The Denver Nuggets were rolling over the New Orleans Pelicans in the first quarter on Friday night when Nikola Jokic found himself in the unfortunate position of having to defend DeMarcus Cousins in space. Denver ran out to a 27-6 lead in the first seven minutes of the game. The Pelicans desperately needed a bucket to stop the bleeding.

New Orleans used a funky set to set Cousins up with the ball on the left side of the court with plenty of room to work with. Last season, Jokic might have allowed Cousins to breeze by him and get to the rim. Or maybe Jokic would’ve just hacked him instead.

On Friday, Jokic did neither of those things as Cousins made his move downhill. Jokic shuffled to his left, beat Cousins to a spot on the floor and used his chest to slow Cousins’ progress. Cousins threw up an air ball.

This offseason, Nuggets coach Michael Malone challenged Nikola Jokic to improve on the defensive end. So far, the numbers and the eye test suggest Jokic has made strides on that end of the floor. When Jokic plays, Denver allows 100.2 points per 100 possessions. When Jokic sits, that number balloons to 113.7 points per 100 possessions. Put a simpler way: The Nuggets defend at a top-five level when Jokic is on the court, and when he isn’t, they defend worse than the Cleveland Cavaliers, who are dead-last in defensive efficiency.

Numbers can, of course, be deceiving. Jokic ranks second in ESPN’s Defensive Real Plus-Minus, ahead of players such as Al Horford and Draymond Green. If you truly believe Jokic is a better defender than Green, well, you should probably take the advice Rick gave Morty and Summer after he convinced them Redgren Grumbholdt was a real person.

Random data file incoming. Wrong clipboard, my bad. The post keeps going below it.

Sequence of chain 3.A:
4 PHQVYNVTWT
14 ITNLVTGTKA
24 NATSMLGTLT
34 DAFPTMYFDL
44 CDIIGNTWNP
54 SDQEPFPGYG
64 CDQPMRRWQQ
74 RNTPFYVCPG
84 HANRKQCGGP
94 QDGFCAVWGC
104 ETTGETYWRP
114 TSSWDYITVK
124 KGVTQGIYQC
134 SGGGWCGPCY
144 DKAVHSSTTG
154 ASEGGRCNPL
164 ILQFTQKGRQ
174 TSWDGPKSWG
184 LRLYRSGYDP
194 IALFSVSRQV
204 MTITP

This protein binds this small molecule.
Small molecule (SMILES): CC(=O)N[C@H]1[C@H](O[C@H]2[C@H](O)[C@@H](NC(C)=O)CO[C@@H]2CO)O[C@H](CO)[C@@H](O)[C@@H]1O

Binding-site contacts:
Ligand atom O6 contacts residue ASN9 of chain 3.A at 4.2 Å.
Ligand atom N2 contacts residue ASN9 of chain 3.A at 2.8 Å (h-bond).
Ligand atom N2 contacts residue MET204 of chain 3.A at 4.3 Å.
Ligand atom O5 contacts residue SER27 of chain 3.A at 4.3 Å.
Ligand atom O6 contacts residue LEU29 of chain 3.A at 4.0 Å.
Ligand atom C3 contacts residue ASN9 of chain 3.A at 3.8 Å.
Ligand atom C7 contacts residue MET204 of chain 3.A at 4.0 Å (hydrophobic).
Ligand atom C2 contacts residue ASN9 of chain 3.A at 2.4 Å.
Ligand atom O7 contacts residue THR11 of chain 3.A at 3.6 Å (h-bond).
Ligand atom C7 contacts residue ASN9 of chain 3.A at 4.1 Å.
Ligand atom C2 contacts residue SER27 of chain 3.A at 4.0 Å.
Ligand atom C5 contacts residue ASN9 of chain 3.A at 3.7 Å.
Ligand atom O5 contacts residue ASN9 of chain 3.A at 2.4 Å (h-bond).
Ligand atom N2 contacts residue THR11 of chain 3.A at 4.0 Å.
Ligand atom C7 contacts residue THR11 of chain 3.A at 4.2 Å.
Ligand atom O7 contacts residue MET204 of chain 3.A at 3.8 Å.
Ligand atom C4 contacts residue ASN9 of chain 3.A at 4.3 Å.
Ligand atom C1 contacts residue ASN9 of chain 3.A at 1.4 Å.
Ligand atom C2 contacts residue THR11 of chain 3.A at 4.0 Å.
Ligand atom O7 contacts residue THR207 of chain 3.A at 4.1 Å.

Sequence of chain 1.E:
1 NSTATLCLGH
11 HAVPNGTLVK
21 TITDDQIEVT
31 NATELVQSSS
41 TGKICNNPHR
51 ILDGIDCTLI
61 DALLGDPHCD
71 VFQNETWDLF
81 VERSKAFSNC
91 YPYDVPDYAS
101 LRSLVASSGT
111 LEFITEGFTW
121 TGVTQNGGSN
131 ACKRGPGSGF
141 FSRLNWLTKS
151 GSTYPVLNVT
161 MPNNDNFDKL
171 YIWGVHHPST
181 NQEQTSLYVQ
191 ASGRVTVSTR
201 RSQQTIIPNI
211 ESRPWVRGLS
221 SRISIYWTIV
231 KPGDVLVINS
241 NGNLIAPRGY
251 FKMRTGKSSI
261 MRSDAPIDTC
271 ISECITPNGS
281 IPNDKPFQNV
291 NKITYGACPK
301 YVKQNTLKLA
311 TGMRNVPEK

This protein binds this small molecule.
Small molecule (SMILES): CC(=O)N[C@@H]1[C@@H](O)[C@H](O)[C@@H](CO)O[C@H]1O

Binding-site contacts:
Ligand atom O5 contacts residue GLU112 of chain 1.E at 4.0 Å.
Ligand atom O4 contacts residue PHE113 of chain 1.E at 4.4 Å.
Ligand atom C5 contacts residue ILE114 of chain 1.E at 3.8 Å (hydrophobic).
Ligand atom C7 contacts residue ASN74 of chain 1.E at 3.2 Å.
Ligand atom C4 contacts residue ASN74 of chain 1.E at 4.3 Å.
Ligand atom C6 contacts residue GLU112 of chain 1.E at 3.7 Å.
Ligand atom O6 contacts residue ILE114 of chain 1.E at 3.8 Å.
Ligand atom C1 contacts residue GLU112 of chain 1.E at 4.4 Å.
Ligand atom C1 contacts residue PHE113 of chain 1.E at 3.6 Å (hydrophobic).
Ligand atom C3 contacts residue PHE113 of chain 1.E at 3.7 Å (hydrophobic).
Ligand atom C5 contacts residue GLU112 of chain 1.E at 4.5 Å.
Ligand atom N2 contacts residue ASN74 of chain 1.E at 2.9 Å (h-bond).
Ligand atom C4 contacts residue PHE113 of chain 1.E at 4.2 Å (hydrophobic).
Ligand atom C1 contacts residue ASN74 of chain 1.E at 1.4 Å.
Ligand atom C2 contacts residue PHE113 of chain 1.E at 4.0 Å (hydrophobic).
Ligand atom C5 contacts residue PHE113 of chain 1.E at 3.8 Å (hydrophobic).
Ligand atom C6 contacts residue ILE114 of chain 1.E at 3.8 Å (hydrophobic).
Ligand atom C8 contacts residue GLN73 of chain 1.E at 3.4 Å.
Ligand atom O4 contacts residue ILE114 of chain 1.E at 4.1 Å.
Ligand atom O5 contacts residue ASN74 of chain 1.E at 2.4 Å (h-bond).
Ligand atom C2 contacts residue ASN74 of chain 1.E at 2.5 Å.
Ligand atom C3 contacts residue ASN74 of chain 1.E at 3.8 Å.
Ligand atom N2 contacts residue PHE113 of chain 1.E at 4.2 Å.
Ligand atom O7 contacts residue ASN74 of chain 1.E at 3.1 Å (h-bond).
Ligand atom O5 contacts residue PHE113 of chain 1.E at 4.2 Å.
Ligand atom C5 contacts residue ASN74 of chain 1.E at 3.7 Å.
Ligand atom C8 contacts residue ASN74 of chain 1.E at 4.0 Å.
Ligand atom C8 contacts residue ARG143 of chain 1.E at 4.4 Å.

Jokic isn’t even the best defender in the Nuggets’ frontcourt. That distinction goes to Paul Millsap, who at 32 years old is already one of 23 players ever to record 1,100 steals and 850 blocks. Millsap is up there with the best big men in terms of switching onto smaller players. He’s also strong enough to stymie the game’s giants in the post.

Millsap masks other player’s flaws on the defensive end. But he shouldn’t get all the credit for Jokic’s improvement on that end. Jokic isn’t the quickest player. What he does have is spatial awareness and great hands. Jokic is averaging 1.5 steals per game. He’s racked up 22 steals in 15 games, the third-most among centers.

When Jokic can’t get his hands on the basketball, he’s doing a much better job of defending without fouling. Jokic averaged 5.1 fouls per 100 possessions a year ago. That mark is down to 4.2 fouls per 100 possessions 15 games into the 2017-18 season. Watch here as Cousins tries to get Jokic to bite on an up and under. Jokic keeps his hands high and does just enough to disrupt Cousins’ shot without hacking him.

“He’s been great on the defensive end this year,” shooting guard Gary Harris said. “I think just this whole new team defense we have, us helping each other out and playing on a string helps everyone out.”

Denver is playing a more aggressive defensive scheme. On pick-and-rolls, Nuggets big men now jump out and hedge instead of hanging back inside the three-point line and waiting for the action to come to them. On Friday, Denver often sent a second defender to double Cousins in the post, an approach they could get away with because of New Orleans’ lack of shooters.

After the game, Jokic was asked about slowing Cousins. He and Millsap combined to limit him to 14 points 16 shots. Jokic admitted that he’s taking more pride on that end of the floor this season while adding that Millsap’s presence and the revamped scheme is helping as well.

“It’s kind of both ways,” Jokic said. “It’s me a little bit and my teammates. When it’s five guys playing like one, it’s easier to play defense, to be honest.”

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Christian Clark

Christian Clark covers the Nuggets. He has written for The Oklahoman, Fort Worth Star-Telegram, Columbia Missourian and Denverite. He likes music and Mexican food. Lots and lots of Mexican food. Follow him on Twitter @cpclark93.

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